Google Launched Music Beta Without Label’s Consent, All Eyes on Apple

When we reported yesterday that Google unveiled its cloud service, we mentioned why it was such a shocker. Earlier rumors suggested that Google’s talks with major record labels had come to a halt, so it was certainly strange to see them launch so quickly.

Apparently, losing support of the music industry wasn’t enough to stop Google from launching their new cloud-based music service. CNET is reporting that the search giant moved forward with Music Beta, without obtaining any licenses from record labels…

Just like Amazon, Google tiptoed around the necessary copyright issues to avoid legal troubles. Now, all eyes are on Apple as they try to finish negotiations for their cloud storage services ahead of WWDC (World Wide Developer’s Conference)

Music labels are hoping Apple announces their new music storage service at the event next month. Since Apple has reportedly obtained the proper licensing, they are hoping that it gives them a competitive advantage over the other 2 services.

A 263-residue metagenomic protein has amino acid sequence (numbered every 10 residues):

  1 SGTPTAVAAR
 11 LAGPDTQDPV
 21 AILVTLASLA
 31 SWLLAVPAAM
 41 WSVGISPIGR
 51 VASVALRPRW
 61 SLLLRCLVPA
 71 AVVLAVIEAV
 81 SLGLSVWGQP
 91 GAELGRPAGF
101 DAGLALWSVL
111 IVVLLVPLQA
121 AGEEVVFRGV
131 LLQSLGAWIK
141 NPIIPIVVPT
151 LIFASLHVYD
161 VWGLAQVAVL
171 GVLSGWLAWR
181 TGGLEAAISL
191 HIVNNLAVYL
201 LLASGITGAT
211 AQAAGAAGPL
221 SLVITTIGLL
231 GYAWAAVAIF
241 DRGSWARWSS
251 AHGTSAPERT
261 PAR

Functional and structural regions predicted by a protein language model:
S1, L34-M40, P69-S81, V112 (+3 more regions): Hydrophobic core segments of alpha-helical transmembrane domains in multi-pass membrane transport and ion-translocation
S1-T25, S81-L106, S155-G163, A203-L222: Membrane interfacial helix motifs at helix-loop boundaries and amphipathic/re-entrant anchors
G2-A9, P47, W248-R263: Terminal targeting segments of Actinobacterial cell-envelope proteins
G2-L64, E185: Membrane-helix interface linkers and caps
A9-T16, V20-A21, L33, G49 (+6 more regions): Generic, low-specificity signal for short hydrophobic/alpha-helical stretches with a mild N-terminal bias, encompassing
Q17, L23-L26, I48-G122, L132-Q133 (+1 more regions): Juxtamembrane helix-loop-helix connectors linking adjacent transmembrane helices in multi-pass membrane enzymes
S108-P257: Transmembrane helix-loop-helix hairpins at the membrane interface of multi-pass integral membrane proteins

“The hope in the music industry is that Apple’s music service will make the competing offerings look shabby by comparison and force Amazon and Google to pay the licensing rates the labels are asking.”

If their cloud service is successful, it might entice the competition to upgrade their services and acquire the appropriate licenses. If Apple’s launch doesn’t deter their opponents, we’ll most likely see Google and company in court over the matter.

CNET has heard from sources in the music industry that the way Google transcodes uploaded music could be violating copyright laws. When FLAC, AAC, and WMA files are converted to MP3 files by the Music Manager, it essentially creates a new copy of the song, thus requiring a publishing license.

While I’m not too concerned with Google or Amazon, I am anxious to see what Apple’s music-locker service will look like. Especially since they are obviously taking the proper steps to obtain correct licenses.

What do you think?